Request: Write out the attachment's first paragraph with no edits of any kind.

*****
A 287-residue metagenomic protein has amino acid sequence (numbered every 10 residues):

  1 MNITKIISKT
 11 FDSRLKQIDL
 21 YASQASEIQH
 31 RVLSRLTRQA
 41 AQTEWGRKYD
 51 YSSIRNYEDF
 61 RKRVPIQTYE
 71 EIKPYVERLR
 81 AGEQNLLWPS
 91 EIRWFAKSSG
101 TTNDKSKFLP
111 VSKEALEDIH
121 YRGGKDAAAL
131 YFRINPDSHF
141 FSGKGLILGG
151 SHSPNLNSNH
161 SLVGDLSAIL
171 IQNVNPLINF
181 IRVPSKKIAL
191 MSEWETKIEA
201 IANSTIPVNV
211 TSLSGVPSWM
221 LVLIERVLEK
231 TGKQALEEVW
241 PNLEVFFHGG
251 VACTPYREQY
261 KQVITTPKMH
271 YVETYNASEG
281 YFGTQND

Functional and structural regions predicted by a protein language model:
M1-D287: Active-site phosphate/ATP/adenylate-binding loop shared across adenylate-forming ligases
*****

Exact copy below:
A 287-residue metagenomic protein has amino acid sequence (numbered every 10 residues):